The EU is changing its rules to allow Britain to continue supplying medicines to Northern Ireland as a first step in solving a dispute over post-Brexit trade in the region.
Brussels will legislate to permit UK-approved medicines to enter Northern Ireland to avoid a possible shortage due to post-Brexit regulations. The region remained in the single market for goods when Great Britain left the bloc to avoid a trade border on the island of Ireland.
Maros Sefcovic, the EU’s Brexit commissioner, and Stella Kyriakides, the health commissioner, announced the move on Friday after talks with UK Brexit minister Lord David Frost.
Frost wants drastic changes to the operation of the Northern Ireland protocol, which governs trade in the region. But this week he dropped his demand to remove the oversight of the European Court of Justice from the protocol and has offered to agree an interim deal on the most pressing issues, deferring others until later.
He warned on Friday that talks remained difficult but the concessions have convinced many EU diplomats that the UK is seeking a deal.
Sefcovic told reporters in Brussels that the agreement on medicines showed “the protocol has the flexibility to work on the ground. We must carry this momentum into the other areas of discussion.”
Frost is looking for an independent arbitration system to manage disputes over the implementation of the protocol that would keep EU judges at one remove but still allow them oversight of matters of EU law. But Sefcovic on Friday dismissed the idea, saying the UK should stick to what it had signed upon leaving the bloc.
“Without the ECJ you cannot have access to the single market,” he said. He also claimed the protocol was working “to the benefit of Northern Ireland”, citing increased investment and a growing amount of local produce on supermarket shelves.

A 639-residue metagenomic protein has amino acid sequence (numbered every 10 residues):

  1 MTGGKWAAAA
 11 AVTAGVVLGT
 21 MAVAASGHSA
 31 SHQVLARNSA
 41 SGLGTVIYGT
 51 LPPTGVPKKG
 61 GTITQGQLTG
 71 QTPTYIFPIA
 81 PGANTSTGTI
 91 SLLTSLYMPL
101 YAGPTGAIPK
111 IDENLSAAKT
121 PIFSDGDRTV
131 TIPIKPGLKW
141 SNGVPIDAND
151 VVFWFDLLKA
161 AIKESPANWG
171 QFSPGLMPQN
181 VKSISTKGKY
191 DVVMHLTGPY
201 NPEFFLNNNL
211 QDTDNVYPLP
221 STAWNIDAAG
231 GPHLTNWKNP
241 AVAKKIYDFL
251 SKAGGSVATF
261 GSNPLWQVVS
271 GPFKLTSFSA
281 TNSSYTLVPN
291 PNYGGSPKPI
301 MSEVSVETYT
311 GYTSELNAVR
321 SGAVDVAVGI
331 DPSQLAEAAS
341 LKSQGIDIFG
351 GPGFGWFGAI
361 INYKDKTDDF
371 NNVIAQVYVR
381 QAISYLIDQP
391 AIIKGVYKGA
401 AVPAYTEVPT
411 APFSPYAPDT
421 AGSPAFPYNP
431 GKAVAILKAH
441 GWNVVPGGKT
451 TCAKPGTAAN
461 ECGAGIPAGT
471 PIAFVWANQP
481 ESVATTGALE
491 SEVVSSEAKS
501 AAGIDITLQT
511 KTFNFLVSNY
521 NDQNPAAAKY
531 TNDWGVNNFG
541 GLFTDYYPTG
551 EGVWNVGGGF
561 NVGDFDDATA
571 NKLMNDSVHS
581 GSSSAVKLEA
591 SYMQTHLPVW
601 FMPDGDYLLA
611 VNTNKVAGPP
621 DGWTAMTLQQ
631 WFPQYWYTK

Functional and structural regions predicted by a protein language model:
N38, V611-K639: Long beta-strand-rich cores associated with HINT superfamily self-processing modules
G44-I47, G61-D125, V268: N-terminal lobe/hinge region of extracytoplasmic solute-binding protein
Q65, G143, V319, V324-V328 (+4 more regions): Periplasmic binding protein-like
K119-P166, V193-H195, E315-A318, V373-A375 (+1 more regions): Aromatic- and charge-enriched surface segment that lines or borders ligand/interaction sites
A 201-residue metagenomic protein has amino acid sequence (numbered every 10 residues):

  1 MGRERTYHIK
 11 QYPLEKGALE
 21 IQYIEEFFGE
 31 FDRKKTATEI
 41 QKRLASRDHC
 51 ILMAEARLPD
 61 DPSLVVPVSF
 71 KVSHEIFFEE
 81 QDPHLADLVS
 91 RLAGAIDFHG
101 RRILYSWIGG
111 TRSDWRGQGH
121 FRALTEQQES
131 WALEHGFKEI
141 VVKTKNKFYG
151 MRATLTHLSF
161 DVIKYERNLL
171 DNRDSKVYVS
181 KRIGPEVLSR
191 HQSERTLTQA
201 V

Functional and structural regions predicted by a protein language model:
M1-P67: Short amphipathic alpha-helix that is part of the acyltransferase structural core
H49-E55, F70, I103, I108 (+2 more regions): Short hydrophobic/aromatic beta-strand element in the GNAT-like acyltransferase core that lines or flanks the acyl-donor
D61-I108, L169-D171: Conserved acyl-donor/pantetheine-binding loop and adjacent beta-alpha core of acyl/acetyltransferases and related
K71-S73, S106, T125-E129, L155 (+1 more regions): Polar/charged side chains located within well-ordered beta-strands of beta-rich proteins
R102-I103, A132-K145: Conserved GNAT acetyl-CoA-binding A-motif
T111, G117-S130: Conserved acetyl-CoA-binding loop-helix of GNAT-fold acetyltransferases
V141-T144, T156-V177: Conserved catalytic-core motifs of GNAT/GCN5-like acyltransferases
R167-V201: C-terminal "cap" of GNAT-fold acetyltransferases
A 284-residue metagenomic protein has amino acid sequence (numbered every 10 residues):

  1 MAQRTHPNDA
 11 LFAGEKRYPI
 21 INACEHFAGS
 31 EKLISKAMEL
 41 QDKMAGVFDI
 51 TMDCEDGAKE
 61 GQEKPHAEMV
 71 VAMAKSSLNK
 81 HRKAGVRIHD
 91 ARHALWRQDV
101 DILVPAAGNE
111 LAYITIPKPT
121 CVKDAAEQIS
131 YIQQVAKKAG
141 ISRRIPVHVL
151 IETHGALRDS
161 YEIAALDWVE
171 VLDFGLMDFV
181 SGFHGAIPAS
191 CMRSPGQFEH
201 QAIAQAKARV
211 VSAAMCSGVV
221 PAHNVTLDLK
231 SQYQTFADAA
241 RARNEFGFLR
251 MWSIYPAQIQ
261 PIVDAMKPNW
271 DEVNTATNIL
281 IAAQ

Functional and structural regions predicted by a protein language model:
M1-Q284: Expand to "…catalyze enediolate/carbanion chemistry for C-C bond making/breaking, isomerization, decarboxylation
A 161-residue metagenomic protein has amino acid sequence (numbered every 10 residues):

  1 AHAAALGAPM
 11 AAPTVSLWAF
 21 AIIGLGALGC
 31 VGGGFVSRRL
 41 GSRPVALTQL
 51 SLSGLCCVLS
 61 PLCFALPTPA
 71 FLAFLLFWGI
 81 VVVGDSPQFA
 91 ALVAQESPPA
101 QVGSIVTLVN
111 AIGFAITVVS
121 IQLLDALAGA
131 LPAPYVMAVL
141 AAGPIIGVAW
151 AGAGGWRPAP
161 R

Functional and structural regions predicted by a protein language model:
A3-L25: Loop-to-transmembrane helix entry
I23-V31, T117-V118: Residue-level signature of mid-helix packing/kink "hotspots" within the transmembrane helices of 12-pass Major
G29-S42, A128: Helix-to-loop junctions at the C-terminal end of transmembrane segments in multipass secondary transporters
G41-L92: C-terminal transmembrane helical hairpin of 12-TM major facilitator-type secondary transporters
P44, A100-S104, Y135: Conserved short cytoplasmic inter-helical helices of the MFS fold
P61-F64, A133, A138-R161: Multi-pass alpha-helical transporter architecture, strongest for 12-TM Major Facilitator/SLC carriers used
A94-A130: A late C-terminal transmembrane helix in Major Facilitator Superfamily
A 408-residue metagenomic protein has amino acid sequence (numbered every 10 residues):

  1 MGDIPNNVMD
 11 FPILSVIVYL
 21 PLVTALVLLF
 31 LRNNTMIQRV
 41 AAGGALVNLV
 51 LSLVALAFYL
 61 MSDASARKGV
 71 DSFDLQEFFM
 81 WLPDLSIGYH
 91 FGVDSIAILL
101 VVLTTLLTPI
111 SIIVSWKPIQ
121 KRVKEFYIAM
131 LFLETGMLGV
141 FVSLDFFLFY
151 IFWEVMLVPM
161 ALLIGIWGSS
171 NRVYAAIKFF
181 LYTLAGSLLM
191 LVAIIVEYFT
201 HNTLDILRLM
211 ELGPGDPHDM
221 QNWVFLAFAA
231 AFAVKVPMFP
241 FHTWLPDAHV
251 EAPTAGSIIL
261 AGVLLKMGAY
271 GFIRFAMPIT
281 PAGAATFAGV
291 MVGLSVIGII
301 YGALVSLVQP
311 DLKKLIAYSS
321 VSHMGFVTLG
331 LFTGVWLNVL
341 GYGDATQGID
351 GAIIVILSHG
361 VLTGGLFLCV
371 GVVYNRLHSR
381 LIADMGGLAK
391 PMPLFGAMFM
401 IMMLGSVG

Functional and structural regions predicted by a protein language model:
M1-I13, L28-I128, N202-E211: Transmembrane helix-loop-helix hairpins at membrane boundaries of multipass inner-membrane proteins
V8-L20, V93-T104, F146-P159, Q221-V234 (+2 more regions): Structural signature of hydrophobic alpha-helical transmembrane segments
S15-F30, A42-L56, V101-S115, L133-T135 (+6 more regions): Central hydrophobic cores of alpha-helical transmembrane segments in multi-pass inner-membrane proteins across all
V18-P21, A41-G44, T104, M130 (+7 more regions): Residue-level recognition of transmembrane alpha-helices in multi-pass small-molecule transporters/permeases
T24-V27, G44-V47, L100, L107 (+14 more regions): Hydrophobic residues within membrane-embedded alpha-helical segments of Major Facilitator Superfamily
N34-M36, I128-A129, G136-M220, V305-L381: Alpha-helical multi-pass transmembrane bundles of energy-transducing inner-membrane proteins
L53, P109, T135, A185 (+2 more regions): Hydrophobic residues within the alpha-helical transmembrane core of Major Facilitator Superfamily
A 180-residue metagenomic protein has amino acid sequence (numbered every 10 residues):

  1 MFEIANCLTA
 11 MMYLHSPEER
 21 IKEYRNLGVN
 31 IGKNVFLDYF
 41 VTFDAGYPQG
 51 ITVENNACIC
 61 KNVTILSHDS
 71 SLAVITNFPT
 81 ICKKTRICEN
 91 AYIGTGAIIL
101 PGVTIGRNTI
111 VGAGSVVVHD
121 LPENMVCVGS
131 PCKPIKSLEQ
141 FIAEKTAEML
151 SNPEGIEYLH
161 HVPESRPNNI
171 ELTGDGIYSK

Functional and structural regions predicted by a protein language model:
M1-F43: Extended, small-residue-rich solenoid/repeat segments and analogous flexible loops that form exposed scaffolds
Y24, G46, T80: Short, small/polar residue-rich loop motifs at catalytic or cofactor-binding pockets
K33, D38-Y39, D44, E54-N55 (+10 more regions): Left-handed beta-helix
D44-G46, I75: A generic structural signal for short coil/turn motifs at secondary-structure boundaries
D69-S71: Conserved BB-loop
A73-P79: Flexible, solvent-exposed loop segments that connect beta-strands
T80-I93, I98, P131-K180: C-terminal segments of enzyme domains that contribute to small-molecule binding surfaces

The two sides will continue to talk about reductions in customs and animal and food checks between Northern Ireland and the British mainland.
The EU in October proposed an “express lane” for goods heading from mainland Britain to Northern Ireland that were unlikely to leak across the border into Ireland and the wider single market. Brussels claims this would cut customs checks in half and health checks by 80 per cent. UK diplomats say the proposal does not go far enough.
Frost said the medicines law “could constitute a constructive way forward” but the UK would have to examine it carefully. “Overall, with the potential exception of medicines, I do not believe that the negotiations are yet close to delivering outcomes which can genuinely solve the problems presented by the protocol,” he added.
“The EU’s proposals only cover certain areas and would not do enough to ease the burdens faced by people in Northern Ireland; or to create the conditions for genuinely cross-community support.”
Frost also repeated his threat to trigger Article 16 of the protocol, which would unilaterally suspend some of its provisions.